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OpenID authentication + API for authorization #3101

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EduardHL opened this Issue Aug 2, 2016 · 2 comments

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EduardHL commented Aug 2, 2016

Hi, congratulations for building such a good product.

Would it be possible to authenticate users with any OpenID Connect provider? The PR #2818 is specific to Google. It would be great if we could have something more generic.

To provide more context: we would like to centralise authentication and authorisation in one place for the different front-ends and APIs we provide to our enterprise users. In order to achieve this we are looking at options like OpenAM or CAS. The advantage of having a centralised authentication and authorisation server is that you don't need to duplicate roles and permissions in the different front-ends and APIs. Our enterprise users would ultimately be authenticated with LDAP; using an authentication and authorisation server would allow us to become an OpenID connect provider and check credentials with LDAP. Should #1488 advance further, direct LDAP integration from Metabase could also be an option.

Concerning authorization and related to #3088 and #1175, it would be very interesting for us if there could be a generic API/endpoint that we can implement to check if a user can access a specific resource, in the same way in OAuth 2.0 a resource server (server hosting the protected resources; in this case Metabase) may interact with the authorization server (server issuing access tokens; our central authentication and authorization server) to check if a user has access to a resource; this would avoid defining roles for users and resources directly in Metabase.

Let us know if these widely adopted protocols and solutions (OpenID connect, separating authorisation server and resource server concerns) would make sense for Metabase and how we can help to make it happen.

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salsakran Aug 17, 2016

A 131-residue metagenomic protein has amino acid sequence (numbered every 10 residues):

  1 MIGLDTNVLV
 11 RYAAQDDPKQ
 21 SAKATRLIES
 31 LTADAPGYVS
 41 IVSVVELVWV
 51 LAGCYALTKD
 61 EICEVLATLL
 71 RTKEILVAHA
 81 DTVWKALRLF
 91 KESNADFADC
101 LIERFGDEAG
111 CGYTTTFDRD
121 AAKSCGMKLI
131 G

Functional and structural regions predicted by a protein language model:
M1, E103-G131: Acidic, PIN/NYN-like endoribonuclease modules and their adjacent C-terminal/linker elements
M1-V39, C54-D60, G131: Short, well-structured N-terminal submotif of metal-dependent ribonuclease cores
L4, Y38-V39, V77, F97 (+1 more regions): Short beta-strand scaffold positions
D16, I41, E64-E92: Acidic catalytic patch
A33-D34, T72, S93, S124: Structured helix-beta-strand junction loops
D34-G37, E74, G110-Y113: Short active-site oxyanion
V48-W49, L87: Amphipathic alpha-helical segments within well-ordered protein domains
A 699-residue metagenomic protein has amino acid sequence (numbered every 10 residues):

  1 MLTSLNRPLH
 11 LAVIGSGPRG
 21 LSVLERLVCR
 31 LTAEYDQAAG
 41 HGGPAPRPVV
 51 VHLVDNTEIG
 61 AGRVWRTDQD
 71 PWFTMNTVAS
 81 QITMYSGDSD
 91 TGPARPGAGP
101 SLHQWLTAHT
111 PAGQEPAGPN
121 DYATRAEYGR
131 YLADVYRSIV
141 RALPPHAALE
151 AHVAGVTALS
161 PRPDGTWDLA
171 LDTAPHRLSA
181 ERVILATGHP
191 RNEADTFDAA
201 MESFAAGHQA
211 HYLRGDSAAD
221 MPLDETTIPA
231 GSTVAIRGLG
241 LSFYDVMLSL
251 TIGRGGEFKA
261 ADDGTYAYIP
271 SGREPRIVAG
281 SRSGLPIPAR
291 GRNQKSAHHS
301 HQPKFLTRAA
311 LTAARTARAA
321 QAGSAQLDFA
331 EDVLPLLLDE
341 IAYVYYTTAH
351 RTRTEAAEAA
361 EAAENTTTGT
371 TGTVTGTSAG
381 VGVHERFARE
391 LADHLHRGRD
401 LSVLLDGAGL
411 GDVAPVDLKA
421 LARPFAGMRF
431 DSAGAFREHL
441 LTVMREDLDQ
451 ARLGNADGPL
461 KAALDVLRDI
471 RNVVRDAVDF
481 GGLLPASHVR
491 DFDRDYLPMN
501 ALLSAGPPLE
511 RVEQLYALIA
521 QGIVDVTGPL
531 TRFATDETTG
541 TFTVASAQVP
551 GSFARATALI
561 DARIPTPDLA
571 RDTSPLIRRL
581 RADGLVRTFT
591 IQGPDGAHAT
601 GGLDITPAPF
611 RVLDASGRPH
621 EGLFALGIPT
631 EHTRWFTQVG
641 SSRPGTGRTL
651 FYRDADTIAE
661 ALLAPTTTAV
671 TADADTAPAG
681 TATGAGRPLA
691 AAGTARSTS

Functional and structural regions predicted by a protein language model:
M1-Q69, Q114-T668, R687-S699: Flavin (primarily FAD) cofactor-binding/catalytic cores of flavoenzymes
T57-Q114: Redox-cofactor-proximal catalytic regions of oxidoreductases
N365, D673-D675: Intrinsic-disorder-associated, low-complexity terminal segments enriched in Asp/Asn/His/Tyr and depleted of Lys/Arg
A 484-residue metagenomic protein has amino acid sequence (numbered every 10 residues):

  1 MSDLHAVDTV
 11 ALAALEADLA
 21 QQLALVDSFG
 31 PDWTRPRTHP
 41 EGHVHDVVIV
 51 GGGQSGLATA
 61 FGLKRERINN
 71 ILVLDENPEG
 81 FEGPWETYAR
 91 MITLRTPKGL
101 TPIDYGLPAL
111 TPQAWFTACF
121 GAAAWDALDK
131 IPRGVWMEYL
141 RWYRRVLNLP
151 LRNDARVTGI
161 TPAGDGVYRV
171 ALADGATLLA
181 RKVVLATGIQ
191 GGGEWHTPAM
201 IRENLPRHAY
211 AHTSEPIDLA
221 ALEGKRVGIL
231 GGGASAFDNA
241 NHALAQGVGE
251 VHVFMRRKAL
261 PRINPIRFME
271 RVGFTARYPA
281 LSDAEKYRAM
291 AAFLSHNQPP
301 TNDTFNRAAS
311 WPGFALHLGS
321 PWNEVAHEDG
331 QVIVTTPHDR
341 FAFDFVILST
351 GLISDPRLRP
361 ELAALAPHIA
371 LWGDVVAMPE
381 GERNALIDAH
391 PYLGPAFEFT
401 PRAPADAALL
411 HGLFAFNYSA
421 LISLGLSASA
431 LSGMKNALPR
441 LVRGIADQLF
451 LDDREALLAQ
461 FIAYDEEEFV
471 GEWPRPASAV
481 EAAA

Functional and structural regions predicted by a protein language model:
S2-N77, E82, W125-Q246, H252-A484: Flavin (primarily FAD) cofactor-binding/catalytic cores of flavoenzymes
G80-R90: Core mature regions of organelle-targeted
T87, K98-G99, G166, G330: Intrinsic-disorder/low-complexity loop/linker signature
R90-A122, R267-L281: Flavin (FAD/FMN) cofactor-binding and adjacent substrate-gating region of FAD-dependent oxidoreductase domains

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regarding " it would be very interesting for us if there could be a generic API/endpoint that we can implement to check if a user can access a specific resource", are you referring to an API you'd program against in a fork? E.g. where for each card that function would call another server and ask if user X could access that item?

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salsakran commented Aug 17, 2016

regarding " it would be very interesting for us if there could be a generic API/endpoint that we can implement to check if a user can access a specific resource", are you referring to an API you'd program against in a fork? E.g. where for each card that function would call another server and ask if user X could access that item?

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EduardHL Aug 19, 2016

Yes, exactly. It's good practice in software development to define interfaces (to decouple implementation from how functionality is used throughout the application); it makes your app more modular and easier to refactor sections of the code (which is often necessary sooner than one would desire). In this case it would suffice to have an interface with a method canAccess with two arguments: resource and user. The resource could be a datasource, card or even a dashboard (although it probably makes more sense to define permissions at the datasource/column level and figure out from there if a user has access to a card or dashboard). IMO defining interfaces has very little overhead and many advantages; for example, it would allow other teams contribute plugins (or fork), while you can focus on your target users and let others implement LDAP, other type of visualisations, etc.

EduardHL commented Aug 19, 2016

Yes, exactly. It's good practice in software development to define interfaces (to decouple implementation from how functionality is used throughout the application); it makes your app more modular and easier to refactor sections of the code (which is often necessary sooner than one would desire). In this case it would suffice to have an interface with a method canAccess with two arguments: resource and user. The resource could be a datasource, card or even a dashboard (although it probably makes more sense to define permissions at the datasource/column level and figure out from there if a user has access to a card or dashboard). IMO defining interfaces has very little overhead and many advantages; for example, it would allow other teams contribute plugins (or fork), while you can focus on your target users and let others implement LDAP, other type of visualisations, etc.

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